But then Lord Bancroft himself turns up dead and Charlotte, more than anyone else, meets the trifecta criteria of motive, means, and opportunity. Never mind rescuing anyone else, with the law breathing down her neck, can Charlotte save herself from prosecution for murder? The story is told in a series of flashbacks since it begins with her under investigation for Lord Bancroft's murder. We see Charlotte and Mrs. Watson investigating a 25-year-old murder for Treadles. 

We see Livia staking out a house in Aix-en-Provence which might be the house where her Mr. Marbleton is being held by Moriarty. We see Paris where Charlotte and Livia's sister Bernadine is being held prisoner to guarantee that Charlotte does what Lord Bancroft demands. This investigation sees the return of Mrs. Farr who lost her younger sister in one of Charlotte's earlier cases and who has been looking for revenge on the man who was responsible ever since.

*Thoughts* A Ruse of Shadows required more focus than prior books because it juggled multiple mysteries, included alternating time lines, and heavily drew on pieces from prior novels in the series. One minute Charlotte is being investigated which forces her brilliant mind to find a way to explain her role in a key event. Then we have three minor characters Jimmy, Mumbles, and Jesse being used to thwart Charlotte, only to find themselves having their lives changed with an opportunity of a lifetime.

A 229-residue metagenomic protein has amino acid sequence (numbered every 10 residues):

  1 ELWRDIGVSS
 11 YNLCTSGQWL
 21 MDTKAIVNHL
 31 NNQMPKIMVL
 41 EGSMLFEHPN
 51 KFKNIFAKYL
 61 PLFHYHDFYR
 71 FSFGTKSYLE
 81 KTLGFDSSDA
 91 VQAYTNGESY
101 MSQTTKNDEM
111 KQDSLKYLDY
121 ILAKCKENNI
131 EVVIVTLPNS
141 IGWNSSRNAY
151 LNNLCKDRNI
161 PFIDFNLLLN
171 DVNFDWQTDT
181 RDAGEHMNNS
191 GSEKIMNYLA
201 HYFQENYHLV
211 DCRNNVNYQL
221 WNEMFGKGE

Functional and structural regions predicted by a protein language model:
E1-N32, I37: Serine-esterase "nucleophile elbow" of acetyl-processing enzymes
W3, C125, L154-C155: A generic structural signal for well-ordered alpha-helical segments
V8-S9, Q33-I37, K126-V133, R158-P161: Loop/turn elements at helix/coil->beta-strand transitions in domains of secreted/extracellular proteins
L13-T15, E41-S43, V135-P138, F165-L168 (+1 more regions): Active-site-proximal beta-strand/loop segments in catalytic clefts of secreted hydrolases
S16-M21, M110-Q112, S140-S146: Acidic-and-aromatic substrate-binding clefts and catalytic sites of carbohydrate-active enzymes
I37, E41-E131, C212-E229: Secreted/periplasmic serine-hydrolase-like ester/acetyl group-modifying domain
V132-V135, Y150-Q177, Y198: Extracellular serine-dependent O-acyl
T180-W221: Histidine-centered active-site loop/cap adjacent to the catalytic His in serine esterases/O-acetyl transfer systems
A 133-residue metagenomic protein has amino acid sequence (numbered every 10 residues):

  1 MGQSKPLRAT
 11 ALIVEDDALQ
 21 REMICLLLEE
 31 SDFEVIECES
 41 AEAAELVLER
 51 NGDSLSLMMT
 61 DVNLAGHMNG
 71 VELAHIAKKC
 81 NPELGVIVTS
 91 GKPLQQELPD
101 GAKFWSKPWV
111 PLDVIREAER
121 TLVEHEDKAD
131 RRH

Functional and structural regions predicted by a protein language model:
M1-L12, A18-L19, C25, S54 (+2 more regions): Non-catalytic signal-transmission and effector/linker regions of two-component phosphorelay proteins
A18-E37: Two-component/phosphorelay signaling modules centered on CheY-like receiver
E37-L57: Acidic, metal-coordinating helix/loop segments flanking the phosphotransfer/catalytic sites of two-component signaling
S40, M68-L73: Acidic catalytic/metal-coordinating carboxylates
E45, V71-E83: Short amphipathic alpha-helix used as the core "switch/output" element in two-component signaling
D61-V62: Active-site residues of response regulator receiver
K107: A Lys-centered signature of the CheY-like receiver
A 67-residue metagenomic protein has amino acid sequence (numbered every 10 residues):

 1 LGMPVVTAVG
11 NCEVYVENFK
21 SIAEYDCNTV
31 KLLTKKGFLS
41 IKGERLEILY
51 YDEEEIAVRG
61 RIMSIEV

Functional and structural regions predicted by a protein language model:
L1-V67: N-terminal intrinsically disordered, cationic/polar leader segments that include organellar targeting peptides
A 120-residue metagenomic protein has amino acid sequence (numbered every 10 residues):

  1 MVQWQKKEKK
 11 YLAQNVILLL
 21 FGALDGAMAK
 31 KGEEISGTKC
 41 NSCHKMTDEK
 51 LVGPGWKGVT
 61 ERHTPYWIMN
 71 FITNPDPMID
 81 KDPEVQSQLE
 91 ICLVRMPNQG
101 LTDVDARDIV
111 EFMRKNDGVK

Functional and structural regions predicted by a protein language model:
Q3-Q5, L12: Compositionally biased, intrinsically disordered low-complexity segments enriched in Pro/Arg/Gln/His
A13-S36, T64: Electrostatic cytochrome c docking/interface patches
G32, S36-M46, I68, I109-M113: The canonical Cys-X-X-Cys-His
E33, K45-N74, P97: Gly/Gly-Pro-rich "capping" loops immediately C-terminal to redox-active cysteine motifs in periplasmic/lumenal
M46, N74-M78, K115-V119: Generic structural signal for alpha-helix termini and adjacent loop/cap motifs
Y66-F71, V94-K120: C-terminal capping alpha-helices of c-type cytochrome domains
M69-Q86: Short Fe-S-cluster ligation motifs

Livia has been traveling all around the globe. She has no clue what Charlotte has been up to, even though she is writing the adventures of Sherlock Holmes. I have a lot of respect for Livia for being so willing to stand with Charlotte even after everything that happened a year ago in this series. What is more curious is that Charlotte and Lord Ingram's relationship picks up steam, literally, with an erotic love story written by Charlotte. 

Finally, there are things that happen in this book that will catch you off guard unless you read these books as they were released. Charlotte is an odd duck, very smart and logical but sometimes a bit lacking in tact and social elegance. But the author definitely makes you love her because she's not perfect. I have heard that the publisher fully supports the authors intent to keep writing this series which is a good thing because readers are anxious for a confrontation with Moriarty. 

The interrogation

August 1887